February 20, 2020
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Morgan Stanley reached out to its 15,500 brokers early Thursday to assure them that its $13-billion plan to buy E*Trade Financial Corp. will not disrupt their businesses and has the potential to create referrals from E*Trade clients looking for broader services than discounted trading capabilities.
“Our strategy is predicated on the fact that investors will always look to a highly-trained trusted Advisor for advice as their financial life becomes more complicated and their needs become more sophisticated,” Wealth Management head Andy Saperstein wrote in a “Dear Colleagues” memo.
With memories of the difficult integration of Smith Barney technologies and services into Morgan Stanley that extended over several years still fresh in many minds, he said brokers will not have to make any “trade-offs” to glean advantages from the merger.
“There will be no disruption to our core Advisor operating platform and client-facing tools,” Saperstein wrote. “Over time, we will integrate the strengths of the E*Trade platform so that both clients and Advisors enjoy a steady stream of enhanced functionality.”
In a conference call with analysts, Morgan Stanley executives said that E*Trade’s more sophisticated banking capabilities—it began as an online commercial bank—should smooth the way for brokers to cross-sell high-yield savings accounts, checking accounts and loans to wealth management customers, a top priority of Morgan Stanley and other large firms seeking to stabilize volatile investment fees and commissions with interest-based products.
E*Trade’s bank-account opening processes are more efficient than the labor-intensive, brokerage account-linked processes Morgan Stanley advisers use today, they said.
E*Trade also provides online fixed-income, options and other trading capabilities that exceed those of the nascent Morgan Stanley Online self-directed offering, executives said. The superior technology and product range should help advisors capture some of the trillions of dollars that customers keep in trading accounts at online competitors such as Charles Schwab and Fidelity Investments, according to officials.
Morgan Stanley’s retail clients have $2.6 trillion of assets “held away” from the firm and E*Trade’s online brokerage and stock-plan participant customers keep more than $3.2 trillion with other firms, according to a merger presentation slide.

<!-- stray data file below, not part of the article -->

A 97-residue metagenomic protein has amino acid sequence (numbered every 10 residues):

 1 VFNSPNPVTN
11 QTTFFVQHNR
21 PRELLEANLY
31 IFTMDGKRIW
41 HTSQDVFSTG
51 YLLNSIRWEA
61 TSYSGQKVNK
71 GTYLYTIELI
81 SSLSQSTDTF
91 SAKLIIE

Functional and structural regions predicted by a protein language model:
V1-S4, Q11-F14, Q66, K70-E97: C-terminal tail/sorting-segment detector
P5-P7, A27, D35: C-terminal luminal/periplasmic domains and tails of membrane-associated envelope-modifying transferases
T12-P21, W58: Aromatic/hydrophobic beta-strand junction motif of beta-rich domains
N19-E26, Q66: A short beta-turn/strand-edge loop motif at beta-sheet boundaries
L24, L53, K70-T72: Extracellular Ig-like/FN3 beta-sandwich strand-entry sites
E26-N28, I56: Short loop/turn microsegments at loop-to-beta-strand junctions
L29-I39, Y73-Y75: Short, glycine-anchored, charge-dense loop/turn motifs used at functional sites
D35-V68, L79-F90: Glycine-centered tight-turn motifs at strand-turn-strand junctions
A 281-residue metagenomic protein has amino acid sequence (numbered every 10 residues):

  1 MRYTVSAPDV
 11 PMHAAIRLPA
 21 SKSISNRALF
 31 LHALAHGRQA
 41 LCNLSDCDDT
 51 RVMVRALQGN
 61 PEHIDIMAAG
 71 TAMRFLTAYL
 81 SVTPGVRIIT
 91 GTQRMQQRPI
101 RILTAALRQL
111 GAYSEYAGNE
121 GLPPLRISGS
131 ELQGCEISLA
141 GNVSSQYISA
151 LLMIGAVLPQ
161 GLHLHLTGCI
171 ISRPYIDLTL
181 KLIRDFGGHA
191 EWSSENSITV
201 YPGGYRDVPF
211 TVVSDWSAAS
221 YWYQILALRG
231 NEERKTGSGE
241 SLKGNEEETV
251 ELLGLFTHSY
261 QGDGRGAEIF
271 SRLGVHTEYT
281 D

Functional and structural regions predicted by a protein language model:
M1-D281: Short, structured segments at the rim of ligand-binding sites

The synergies of the deal won’t be reflected in earnings until three years after closing, Morgan Stanley Chief Financial Officer Jon Pruzan said on the call.
The combined Wealth and Investment Management businesses will ultimately contribute about 57% of Morgan Stanley’s pre-tax profits, “excluding potential synergies,” compared to approximately 26% in 2010, the firm said in a press release. The wealth division provided 41.2% of Morgan Stanley’s after-tax net income last year.
“Once the deal has closed we intend to move forward with clear, transparent milestones to help you prepare both your clients and your teams to take advantage of the new feature set,” Saperstein wrote in his memo, titled “Thoughts on the E*Trade Acquisition.”
The deal is expected to win regulatory approval in the fourth quarter, Morgan Stanley said.
The firm will work with various FA councils to prioritize and schedule E*Trade features to add to its core platforms, according to Saperstein’s memo.
Morgan Stanley expects to use some of the processes and referral qualification metrics it has been creating since last year’s purchase of Solium Capital, the workplace stock-benefits firm it bought to build a pipeline of next-gen wealth customers, to allocate E*Trade clients to select advisors.
The online broker adds more than 150,000 net new clients annually, many of whom are sourced from its workplace stock-administration business that focuses on larger corporate clients than Solium. E*Trade converts about 15% of its Equity Edge Online participants’ vested assets to brokerage accounts, Morgan Stanley said.
Morgan Stanley has flirted with buying E*Trade for many years, according to sources, but stepped up its efforts following the announcement of the Schwab-TD Ameritrade deal in November. E*Trade’s share price sunk after its competitors’ merger announcement, and other likely acquirers such as Goldman Sachs Group were busy integrating other deals adding mass-affluent wealth and consumer banking channels, said some Morgan Stanley officials.
CNBC reported Thursday that Goldman had an opportunity to bid on E*Trade, but passed. A Goldman spokesman declined to comment.
Morgan Stanley paid up for its eventual exclusive negotiating rights. The three-year break-even period for earnings accretion “is a bit long,” Pruzan conceded on the call.
Morgan Stanley Chief Executive James Gorman said that E*Trade’s attempt to rebuild its business servicing independent registered investment advisers played no part in the deal, and declined to discuss what might be done with the business.
E*Trade CEO Michael Pizzi will continue to run the E*Trade business, whose name will be preserved after the merger, the companies said. Pizzi last month said he hoped to build the RIA custody business by attracting smaller firms from TD Ameritrade, which has announced a merger with Schwab.